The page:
Are you thinking about giving your little one an unusual name?
Well, it might be because of the bull stock market.
Nope, it's not as crazy as it sounds. Alan Hall, senior analyst at the Socionomics Institute, used data on U.S. baby names from 1880 to 2007 to find that fluctuations in unusual names are tied to stock market trends.
"When the social mood, the collective psychology of the country, is positive people, in the aggregate, they're more optimistic and confident about the future and they bid up the price of stocks. And they tend to give their children more unusual names," Alan noted on the John and Heidi Show.
"And when the social mood is negative, people are more pessimistic and fearful about the future and they sell stocks, and they tend to give their children more common names."
Alan and his team tracked how much parents were choosing unique names for their babies by tracking the percentage of families opting for popular names and the number of new names entering the census.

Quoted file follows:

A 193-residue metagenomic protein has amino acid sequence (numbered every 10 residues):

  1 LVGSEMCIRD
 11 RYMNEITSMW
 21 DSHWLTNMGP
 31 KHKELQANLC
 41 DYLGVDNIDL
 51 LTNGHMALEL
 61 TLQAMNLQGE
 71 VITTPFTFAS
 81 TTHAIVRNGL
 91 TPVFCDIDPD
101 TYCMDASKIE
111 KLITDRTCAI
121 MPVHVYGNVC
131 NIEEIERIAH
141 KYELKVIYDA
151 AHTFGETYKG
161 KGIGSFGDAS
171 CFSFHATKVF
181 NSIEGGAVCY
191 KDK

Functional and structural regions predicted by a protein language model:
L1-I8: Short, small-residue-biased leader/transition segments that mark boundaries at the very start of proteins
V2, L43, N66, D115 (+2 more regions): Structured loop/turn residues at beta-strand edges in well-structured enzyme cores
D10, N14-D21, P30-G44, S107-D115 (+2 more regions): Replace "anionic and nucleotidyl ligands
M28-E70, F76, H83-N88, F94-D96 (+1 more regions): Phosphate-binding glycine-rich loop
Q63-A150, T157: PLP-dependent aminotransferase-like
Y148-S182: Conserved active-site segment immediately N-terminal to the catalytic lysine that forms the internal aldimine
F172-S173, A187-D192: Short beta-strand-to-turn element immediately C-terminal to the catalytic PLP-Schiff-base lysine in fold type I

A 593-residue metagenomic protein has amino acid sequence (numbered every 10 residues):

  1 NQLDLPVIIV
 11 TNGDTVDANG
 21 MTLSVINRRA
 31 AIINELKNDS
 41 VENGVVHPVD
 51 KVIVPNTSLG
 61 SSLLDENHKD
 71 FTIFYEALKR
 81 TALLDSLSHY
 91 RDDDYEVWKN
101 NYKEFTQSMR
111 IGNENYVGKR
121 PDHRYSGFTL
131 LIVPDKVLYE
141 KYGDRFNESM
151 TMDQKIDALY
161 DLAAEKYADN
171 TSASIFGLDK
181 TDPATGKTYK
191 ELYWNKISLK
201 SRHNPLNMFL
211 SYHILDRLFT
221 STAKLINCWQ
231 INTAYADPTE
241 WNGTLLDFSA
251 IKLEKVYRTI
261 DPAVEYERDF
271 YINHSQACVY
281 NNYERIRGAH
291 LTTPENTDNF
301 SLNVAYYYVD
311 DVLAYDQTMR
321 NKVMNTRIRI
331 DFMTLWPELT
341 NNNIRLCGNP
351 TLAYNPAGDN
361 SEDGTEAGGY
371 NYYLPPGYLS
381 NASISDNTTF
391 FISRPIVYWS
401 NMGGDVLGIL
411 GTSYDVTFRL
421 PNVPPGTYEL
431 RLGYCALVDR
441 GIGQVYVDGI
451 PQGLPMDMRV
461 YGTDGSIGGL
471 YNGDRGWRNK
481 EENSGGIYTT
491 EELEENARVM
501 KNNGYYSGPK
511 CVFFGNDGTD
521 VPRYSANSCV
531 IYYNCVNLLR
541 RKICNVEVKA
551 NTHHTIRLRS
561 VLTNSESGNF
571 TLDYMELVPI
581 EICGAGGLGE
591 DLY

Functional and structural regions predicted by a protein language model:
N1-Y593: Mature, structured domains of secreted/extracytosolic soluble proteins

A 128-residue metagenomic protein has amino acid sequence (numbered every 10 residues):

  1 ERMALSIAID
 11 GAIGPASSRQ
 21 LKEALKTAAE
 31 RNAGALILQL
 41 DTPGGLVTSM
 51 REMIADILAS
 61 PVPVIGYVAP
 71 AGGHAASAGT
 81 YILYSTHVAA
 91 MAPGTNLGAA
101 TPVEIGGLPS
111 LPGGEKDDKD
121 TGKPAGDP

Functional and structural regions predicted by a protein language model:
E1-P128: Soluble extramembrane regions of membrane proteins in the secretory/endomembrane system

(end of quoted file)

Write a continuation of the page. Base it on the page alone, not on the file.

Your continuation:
He said looking at long-term data from 1880 to 2007, you see a general growth in interest in 'uniqueness' and 'individualism' as far as names go.
However, Alan noted, "This increase in unique names is not a straight line. It fluctuates. A number of researchers have observed this."
In 2010, he and his team found that the baby naming trends fluctuate in sync with the inflation of the adjusted stock market. This also reflects the overall optimism or pessimism felt in society, he says.
So why do parents retreat to common names when the stock market is bearish? Well, Alan theorises that this is a sort of survival tactic used by mums and dads.
If their kid's name 'blends in with the herd', that could improve their future job prospects or keep them from being bullied.
On the other hand, when parents are feeling confident because they're flush with cash, they're more likely to want their child to stand out from the crowd with a more unusual moniker.
Do these findings surprise you, mums? Does your little one's name follow this trend?